When it comes to diversity, Hollywood movies often lack appropriate and accurate Asian characters. This underrepresentation can be harmful and shows that diversity is still not completely accepted by society.
A study from the University of Southern California showed that, in the 100 top-grossing films of 2013, only 4.4% of speaking characters were Asian. Many people in the US may find it difficult to name one Asian celebrity. Some have speculated that film companies believe they will lose their audience by depicting non-whites onscreen.
This accusation was recently voiced by actor Edward Zo, an Asian American actor who pursued the role of the Japanese character Light Yagami in a live action version of the Anime comic “Death Note” that is set for release in 2016. Instead, the white actor Nat Wolff was cast.
“This would have been an amazing opportunity… for an Asian actor to take the global stage and break barriers and break stereotypes,” Zo said on Youtube, “(but) they were not looking to see Asian actors for the role of Light Yagami.”
As the US becomes more diverse, there should be change.
While the lack of Asians can be bothersome, what is more damaging is how wrongly Asians are portrayed when they do get the chance to appear. Stereotypes are often overused, causing audiences to believe them. The consequences of this inaccurate representation of the Asian community can become dangerous.
For example, often Asian characters are portrayed as foreigners, so they are often always given an accent that is given obviously for comedic effect. Raj from “The Big Bang Theory” is an example of this. Even though all the main characters express stereotypical nerdy behavior, Raj appears to be the most extreme, embodying a stereotype often associated with Asians. Additionally, American media often sexualizes female Asian characters and portrays them as submissive.
Characters’ environments and backgrounds are also often incorrect. They are often given random names that sound “Asian,” and the appearance and cultural actions are often unrelated to characters’ assigned ethnicities. For example, a Chinese character may be given Japanese characteristics.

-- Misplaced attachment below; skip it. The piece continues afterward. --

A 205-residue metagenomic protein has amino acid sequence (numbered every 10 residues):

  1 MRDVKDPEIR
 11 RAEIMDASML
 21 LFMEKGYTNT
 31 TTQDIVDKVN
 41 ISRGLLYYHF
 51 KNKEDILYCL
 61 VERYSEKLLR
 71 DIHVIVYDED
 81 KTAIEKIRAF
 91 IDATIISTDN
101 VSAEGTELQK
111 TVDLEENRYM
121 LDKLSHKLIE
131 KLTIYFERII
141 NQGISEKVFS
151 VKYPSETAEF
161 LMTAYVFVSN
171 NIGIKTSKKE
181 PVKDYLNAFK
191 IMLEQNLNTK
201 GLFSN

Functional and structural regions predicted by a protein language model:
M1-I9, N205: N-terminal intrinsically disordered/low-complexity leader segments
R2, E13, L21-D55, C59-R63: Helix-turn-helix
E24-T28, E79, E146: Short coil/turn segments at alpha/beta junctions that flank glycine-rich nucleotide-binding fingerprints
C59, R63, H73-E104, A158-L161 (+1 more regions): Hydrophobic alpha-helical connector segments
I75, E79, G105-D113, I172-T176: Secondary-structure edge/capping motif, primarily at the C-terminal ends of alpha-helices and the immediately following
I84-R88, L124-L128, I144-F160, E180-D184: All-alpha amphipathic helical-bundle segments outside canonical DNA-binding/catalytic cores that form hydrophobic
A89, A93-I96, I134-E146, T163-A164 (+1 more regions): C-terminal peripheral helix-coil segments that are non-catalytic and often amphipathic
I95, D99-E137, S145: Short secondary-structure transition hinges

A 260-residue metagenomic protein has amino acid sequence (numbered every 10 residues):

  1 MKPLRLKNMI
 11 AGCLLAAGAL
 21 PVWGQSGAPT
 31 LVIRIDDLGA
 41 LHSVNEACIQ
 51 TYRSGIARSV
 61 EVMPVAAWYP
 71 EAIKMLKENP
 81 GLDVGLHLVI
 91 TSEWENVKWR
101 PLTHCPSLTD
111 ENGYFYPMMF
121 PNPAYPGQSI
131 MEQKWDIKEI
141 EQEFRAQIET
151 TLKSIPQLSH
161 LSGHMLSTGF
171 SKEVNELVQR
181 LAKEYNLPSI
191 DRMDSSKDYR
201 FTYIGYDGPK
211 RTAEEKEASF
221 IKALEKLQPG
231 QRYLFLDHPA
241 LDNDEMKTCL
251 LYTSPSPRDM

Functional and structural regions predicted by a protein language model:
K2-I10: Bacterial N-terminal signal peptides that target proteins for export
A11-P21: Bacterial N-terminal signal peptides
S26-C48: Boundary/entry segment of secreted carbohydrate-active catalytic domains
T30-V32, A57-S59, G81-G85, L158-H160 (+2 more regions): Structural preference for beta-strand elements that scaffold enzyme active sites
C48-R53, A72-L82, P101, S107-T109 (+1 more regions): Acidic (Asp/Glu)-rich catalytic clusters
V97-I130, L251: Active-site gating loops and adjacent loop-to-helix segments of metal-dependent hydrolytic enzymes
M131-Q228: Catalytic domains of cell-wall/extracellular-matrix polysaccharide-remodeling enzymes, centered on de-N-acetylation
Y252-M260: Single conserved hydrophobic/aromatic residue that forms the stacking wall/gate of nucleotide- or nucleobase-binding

It’s a problem how stereotypes and incorrect characteristics appear to be the only things that show up in many movies. This affects the audience’s perception of Asians, causing some of them to mock and copy what they see in media. Thoughts can lead to actions, so misrepresentation can be seen as encouraging discrimination against and ridicule towards minorities.
Fortunately, there are some depictions of Asians on American television that are both more positive and better informed.
Sarah Chan, a senior at Whitney High School, told JSR, “It does bother me that there is a lack of Asian representation in the media, however shows such as ‘Fresh Off the Boat’ and ‘Quantico’ are finally bringing light to an unrepresented ethnicity group which I find quite refreshing.”
“Fresh Off the Boat,” set in the mid-1990s, is a comedy based on the memoirs of Taiwanese American chef Eddie Huang. “Quantico” is an ABC thriller series starring Indian actress Priyanka Chopra.
Many minority groups, not just Asians, are unfortunately the victims of media misrepresentation. On-screen stereotypes of Asians demonstrate how media often shows a very limited idea of what diversity is, and it is important that more attention is put on this issue.
Jordan Liu is very excited to continue his second year as a student reporter. He is currently a senior attending Whitney High School.